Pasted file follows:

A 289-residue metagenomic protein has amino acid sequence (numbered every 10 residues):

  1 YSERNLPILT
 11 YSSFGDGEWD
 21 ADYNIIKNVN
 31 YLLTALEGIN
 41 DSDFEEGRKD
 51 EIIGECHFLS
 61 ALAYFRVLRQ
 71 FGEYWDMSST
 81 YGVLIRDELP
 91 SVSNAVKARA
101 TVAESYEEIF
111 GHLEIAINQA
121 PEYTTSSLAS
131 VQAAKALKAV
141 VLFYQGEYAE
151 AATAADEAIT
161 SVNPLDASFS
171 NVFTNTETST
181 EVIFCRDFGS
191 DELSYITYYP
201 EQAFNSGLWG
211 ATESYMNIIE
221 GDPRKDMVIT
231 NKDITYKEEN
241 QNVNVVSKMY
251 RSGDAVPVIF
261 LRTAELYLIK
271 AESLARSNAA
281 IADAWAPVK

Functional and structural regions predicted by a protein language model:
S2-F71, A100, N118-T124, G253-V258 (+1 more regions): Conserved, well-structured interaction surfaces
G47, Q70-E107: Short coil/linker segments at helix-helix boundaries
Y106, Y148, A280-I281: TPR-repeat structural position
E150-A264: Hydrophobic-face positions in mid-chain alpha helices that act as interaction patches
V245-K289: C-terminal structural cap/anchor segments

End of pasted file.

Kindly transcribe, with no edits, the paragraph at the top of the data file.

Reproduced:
A 289-residue metagenomic protein has amino acid sequence (numbered every 10 residues):